One of the points of Enter Stage Right has always been to provide different voices in the conservative community a chance to influence the debate. At no time have I ever claimed that the editorial stands that this journal takes are consistent with mainstream conservatism in the United States or Canada.

What I have been claiming for nearly the past year in e-print is that conservatism needs a consistent philosophical backing for many of its main principles, a philosophical backing that Ayn Rand provided for her own philosophy, one that many conservatives would not find objectionable. The lack of this consistency will spend the end of our movement as a viable intellectual force.

Ask yourself what are the core principles that drive many of your beliefs. Why do you support a capitalist state? Why is individualism so important? What is the pillar that unites all of your beliefs? It is a question that many of any political stripe cannot answer.

This piece doesn’t profess to be an exhaustive survey of Rand’s writings, that being impossible in anything but an full-out academic work. What this will hopefully serve as is a call to arms for conservatives to begin considering different, and more rational, ways of explaining and promoting their politics. This piece will deal with two topics that I have been thinking about lately, and ones that traditional conservatism has often grappled with.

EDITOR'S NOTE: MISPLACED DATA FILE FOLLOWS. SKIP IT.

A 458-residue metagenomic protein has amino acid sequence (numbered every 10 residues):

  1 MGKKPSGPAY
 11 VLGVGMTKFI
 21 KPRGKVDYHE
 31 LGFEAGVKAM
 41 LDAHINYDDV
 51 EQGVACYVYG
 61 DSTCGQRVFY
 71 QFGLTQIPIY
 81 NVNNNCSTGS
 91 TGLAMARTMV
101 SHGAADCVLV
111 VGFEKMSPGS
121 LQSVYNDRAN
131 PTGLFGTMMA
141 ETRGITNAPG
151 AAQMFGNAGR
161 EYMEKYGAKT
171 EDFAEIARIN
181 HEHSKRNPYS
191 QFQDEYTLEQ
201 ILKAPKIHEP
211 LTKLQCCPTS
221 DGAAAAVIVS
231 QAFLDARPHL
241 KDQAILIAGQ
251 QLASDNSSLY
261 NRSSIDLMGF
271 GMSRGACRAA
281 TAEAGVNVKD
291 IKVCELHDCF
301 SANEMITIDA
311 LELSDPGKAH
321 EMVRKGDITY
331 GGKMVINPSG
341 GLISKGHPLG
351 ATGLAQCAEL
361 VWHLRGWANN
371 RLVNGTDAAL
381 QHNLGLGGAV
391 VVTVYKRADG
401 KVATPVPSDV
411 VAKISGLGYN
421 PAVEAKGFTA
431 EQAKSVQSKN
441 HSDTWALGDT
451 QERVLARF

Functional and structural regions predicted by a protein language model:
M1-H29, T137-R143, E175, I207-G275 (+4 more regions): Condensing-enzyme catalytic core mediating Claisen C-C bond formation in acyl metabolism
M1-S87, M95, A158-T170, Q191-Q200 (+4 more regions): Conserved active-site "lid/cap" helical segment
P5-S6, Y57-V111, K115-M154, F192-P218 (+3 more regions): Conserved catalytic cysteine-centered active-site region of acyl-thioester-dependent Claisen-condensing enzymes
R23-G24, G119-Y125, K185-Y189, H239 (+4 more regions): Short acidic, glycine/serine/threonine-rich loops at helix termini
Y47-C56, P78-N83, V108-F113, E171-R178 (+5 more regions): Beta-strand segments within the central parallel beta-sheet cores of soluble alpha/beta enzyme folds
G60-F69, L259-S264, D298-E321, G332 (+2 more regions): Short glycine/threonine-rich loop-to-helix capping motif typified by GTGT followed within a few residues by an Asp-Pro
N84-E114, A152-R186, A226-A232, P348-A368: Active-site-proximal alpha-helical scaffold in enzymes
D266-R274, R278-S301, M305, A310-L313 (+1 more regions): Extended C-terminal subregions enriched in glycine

So what then do we owe Rand anyway?


The defense of capitalism is one of the most important duties of a conservative. It is under attack from all sides, even conservatives. Billionaire financier George Soros was merely the latest to cast capitalism in an unflattering light.

While conservatives do generally defend the freest system of human exchange, they do so in a manner that does it more long-term damage than any short-term good.

Defending capitalism by bringing using altruism is not a new argument; Arianna Huffington is simply the latest conservative to promote statist intervention in an economy to promote what she considers to be the social good. 

While Huffington may be one of the more prominent conservatives to push the idea of capitalism and altruism, she is hardly the only one. When faced by those who demand capitalists prove that the system doesn’t harm the poor, conservatives often fall back to the argument that capitalism serves the common good. Like enemies of the free market, those same conservatives cannot define what exactly is the common good. 

Allow me to submit that capitalism itself serves no interests like the nebulous common good. Capitalism is good, but only when unfettered by agendas that do not serve to promote the interests of freedom. 

Rand herself defined capitalism simply as, "a social system based on the recognition of individual rights, including property rights, in which all property is privately owned." As simple as that definition sounds, it requires an understanding of what the term "individual rights" really means. 

Rand states that in a capitalist society, all force in banished in human relationships. No human being, says Rand, may initiate the use of violence. If all relationships are voluntary, then people are free to deal with each other rationally. Each person has rights that no one may interfere with by using coercion or force. 

That also means that social agendas that interfere with a person’s rights are verboten.